disease of cattle caused by a virus called bovine herpes
virus-1 (BoHV-1), but more commonly known as IBRV
(IBR virus). Infection in adults can also cause sudden milk
drop, conception failure and abortion, while in calves it
may cause inflammation of the throat or nervous signs.
Not all animals infected animals show obvious signs of
disease (sub-clinical infection).
Infection is widespread in Irish herds, with approximately
75 per cent of both dairy and beef herds containing
animals that have been exposed to IBRV. Generally, older
animals are more likely than younger animals to test
positive. How does the virus spread between animals
and herds? The virus is mainly spread directly by close
contact between animals. It can also be shed from
the reproductive tract, including semen, resulting in
venereal transmission. Airborne spread may also occur
over distances of up to 5m. Indirect transmission within
or between herds can also occur through movement
contaminated equipment or personnel or sharing of
cattle is associated with the development of immunity,
but this does not eliminate the virus. Instead, it enters
a latent (sleeping) state, typically in nerve cells in the
brain of the animal, which is now a latent carrier. Latent
carriers can be detected on a blood test. During this
period of latency, the carrier is not shedding virus.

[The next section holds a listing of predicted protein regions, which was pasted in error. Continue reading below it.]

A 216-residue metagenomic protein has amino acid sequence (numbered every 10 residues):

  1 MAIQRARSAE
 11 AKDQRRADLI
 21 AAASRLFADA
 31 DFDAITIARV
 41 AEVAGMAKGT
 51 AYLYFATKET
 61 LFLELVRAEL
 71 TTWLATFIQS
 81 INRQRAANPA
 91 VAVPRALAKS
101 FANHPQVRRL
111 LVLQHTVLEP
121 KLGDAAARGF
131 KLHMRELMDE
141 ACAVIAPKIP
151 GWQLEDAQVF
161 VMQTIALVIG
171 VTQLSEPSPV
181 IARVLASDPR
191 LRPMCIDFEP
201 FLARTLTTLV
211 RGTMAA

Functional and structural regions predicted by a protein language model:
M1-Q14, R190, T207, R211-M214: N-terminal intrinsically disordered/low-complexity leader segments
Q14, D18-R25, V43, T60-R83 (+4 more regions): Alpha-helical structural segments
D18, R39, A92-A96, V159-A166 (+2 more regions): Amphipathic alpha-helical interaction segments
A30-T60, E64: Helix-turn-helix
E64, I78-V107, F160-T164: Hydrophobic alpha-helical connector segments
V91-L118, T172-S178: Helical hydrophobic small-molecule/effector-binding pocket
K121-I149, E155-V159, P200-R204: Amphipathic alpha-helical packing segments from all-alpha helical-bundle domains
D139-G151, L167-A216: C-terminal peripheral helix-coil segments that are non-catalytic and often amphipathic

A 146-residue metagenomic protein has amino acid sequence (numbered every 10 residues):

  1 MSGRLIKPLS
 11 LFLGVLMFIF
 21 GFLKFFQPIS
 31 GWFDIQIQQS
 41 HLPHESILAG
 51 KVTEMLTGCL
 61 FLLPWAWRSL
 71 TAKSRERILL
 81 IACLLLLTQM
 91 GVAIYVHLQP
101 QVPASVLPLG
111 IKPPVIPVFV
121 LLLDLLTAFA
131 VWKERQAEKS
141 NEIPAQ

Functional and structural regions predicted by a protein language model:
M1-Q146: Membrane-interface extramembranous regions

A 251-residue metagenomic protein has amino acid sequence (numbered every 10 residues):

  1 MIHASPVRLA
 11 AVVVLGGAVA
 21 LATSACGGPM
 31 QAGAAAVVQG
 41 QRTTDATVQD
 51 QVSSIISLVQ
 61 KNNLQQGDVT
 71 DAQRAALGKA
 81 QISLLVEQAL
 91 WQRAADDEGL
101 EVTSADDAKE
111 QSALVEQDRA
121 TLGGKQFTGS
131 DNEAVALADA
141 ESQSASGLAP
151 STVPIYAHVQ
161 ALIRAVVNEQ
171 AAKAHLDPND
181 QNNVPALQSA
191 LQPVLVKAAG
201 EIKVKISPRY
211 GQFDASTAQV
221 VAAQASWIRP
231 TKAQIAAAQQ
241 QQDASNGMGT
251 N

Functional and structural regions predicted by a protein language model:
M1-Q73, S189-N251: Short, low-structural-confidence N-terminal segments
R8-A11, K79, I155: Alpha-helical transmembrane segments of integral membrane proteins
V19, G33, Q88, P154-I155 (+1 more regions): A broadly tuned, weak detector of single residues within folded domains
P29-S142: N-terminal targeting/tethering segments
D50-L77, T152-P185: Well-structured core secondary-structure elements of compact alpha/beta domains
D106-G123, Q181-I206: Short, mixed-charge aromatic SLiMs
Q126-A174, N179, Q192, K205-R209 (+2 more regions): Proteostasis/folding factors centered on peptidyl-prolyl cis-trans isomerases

Episodes of stress can however lead to re-awakening
(reactivation) of the latent infection (Figure 1), followed
by shedding of the virus, typically without clinical signs
other susceptible cattle, which in turn also become
latent carriers (Figure 2). Transport, calving, lameness,
nutritional stress, mixing stock and other diseases are all
potential triggers for reactivation.
These latently infected carriers play a central role in
maintaining IBRV in infected herds, where they act as
a reservoir of infection. In infected dairy herds, this
reservoir often exists in the main milking herd due to
routine management which results in little contact
between the milking herd and young stock. As a
consequence, heifers (in the absence of vaccination) are
susceptible to infection at some point after calving.
In infected suckler herds, the main reservoir of infection
is again typically in the breeding stock. Given the much
closer contact between age groups, calves are at great
risk of exposure than in dairy herds.
In uninfected herds, the introduction of latent carrier
animals is the most likely means by which infection will
be introduced. This can be a particular problem where
cattle are being purchased for store, finishing or export
markets. IBR is a recognised part of the `respiratory
disease complex' in herds where animals are purchased
from multiple sources and mixed after purchase.
Transport and mixing can result in outbreaks of IBR
following reactivation of latent infection and spread to
susceptible animals. Vaccination, (ideally in advance of
movement or on arrival on farm), along with measures
to reduce stress during transport and following arrival
can help can help control these outbreaks.
o cially recognised by the EU as being IBR-free,